Pay the price

Better fuel, better vehicles, but who will pay for what?

Better fuel, better vehicles, but who will pay for what? Government’s decision to increase fuel standards by 2013 will facilitate the introduction of more fuel efficient and environmentally friendly vehicles, but will also come at a considerable cost that will have to be shared by refinery owners, government and the end-user, writes UDO RYPSTRA.

On 17 March, Daimler announced the arrival of a Mercedes-Benz Euro VI truck engine range in Europe, complying with the continent’s latest emission standards which are to be implemented in two years’ time.

Europe is currently on Euro V, well ahead of South Africa, which only introduced Euro II at the beginning of last year. The difference between the two standards shows the gap between developed and developing nations to get their automotive fleets in order from a “going green” point of view. And the will to catch up is there.

Ten days before the Daimler statement, the South African Department of Energy (DOE) unveiled its much-anticipated draft position paper on fuel specifications and standards which propose the phased introduction of Euro V-type fuel in South Africa as from 2013. The paper was drafted by a task team – the National Treasury, Department of Trade and Industry, the Department of Transport, the Department of Environmental Affairs, the South African Bureau of Standards and the DOE – in consultation with Sapia and Naamsa.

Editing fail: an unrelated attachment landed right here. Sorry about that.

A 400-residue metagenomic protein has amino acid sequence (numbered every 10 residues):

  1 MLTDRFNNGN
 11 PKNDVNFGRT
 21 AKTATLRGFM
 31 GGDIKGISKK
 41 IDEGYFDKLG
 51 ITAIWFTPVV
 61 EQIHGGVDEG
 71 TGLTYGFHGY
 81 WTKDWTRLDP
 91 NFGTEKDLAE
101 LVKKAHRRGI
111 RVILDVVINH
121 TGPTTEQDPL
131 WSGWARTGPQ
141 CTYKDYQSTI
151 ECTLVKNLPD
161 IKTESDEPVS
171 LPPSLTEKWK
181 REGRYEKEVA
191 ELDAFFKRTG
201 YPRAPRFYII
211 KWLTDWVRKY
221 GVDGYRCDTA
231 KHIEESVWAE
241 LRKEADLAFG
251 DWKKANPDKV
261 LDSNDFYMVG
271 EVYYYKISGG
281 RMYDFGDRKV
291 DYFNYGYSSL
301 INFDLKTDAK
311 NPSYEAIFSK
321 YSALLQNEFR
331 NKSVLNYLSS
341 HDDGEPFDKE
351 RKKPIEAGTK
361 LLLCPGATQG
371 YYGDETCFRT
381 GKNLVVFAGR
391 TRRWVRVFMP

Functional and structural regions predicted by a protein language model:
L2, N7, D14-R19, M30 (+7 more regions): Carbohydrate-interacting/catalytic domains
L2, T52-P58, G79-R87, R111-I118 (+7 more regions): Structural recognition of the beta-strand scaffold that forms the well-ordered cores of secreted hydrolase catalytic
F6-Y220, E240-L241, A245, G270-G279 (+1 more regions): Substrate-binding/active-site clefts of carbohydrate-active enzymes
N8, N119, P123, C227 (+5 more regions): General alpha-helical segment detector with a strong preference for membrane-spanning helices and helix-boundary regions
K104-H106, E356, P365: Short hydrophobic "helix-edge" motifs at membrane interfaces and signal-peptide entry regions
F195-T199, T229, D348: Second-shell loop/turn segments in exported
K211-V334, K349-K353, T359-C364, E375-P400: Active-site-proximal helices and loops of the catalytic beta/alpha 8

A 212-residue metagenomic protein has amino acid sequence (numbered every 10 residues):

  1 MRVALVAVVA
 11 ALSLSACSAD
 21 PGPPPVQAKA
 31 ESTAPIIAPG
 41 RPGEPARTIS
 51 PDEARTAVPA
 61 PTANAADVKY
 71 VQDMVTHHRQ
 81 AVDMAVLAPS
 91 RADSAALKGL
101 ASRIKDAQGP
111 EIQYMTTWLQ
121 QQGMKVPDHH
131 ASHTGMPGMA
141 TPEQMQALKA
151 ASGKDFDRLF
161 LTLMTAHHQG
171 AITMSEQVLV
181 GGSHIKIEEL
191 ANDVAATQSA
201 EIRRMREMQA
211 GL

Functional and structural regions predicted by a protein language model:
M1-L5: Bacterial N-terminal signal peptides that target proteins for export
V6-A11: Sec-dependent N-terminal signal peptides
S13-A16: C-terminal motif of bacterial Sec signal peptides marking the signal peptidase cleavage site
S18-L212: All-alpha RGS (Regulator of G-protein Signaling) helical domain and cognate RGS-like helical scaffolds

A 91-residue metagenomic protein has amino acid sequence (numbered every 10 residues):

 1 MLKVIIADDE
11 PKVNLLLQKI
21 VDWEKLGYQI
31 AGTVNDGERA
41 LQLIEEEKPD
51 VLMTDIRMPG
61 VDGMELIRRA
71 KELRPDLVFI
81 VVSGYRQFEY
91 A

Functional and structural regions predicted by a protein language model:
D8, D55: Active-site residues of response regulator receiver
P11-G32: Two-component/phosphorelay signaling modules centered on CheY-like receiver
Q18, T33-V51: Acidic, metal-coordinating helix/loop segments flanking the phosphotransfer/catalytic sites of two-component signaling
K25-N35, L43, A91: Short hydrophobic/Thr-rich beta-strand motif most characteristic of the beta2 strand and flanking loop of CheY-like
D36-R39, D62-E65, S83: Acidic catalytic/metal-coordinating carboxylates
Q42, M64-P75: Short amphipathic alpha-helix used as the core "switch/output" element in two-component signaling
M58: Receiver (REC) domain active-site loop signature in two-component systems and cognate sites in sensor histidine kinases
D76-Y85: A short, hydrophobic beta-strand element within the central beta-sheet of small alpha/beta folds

The introduction of the new specifications, dubbed Cleaner Fuels Two, or CF2, will follow earlier improvements which commenced in 1996 and included the prohibition of lead in all grades of petrol and the reduction of sulphur levels in diesel from 3 000 parts per million (ppm) to 500 ppm. The CF2 specification now also requires the reduction of sulphur in South African diesel from 500 ppm to 10 ppm, while the allowable levels of cancer-causing benzene will have to be reduced from 5% to 1%. It also seeks lower levels of aromatics and olefins in petrol and new limitations on particulate emissions from the burning of diesel.

The move has been welcomed by car and commercial vehicle manufacturers, and leading fleet operators, who have been trying to overcome the country’s ‘dirty’, or high-sulphur content fuel, seeing it as a constraint to the introduction of newer engine types which offer lower fuel consumption and lower emissions via the selective catalytic reduction (SCR) process. They actually wanted to see the new standards introduced next year.

The ability of the SA automotive industry to go from Euro II to Euro V and VI is relatively easy. MAN CEO responsible for Africa and the Middle East, Markus Geyer, said as much at a recent lunch time media briefing at which he indicated the ability of the company (and its rival European and American competitors), to import Euro V compliant vehicles almost at will. However, in South Africa the changeover to Euro V will cost billions of rand, firstly with the refineries having to be upgraded to produce cleaner fuel for the SCR process and, secondly, fuel stations and fleet operators having to install additional tanks to add an additive to the fuel.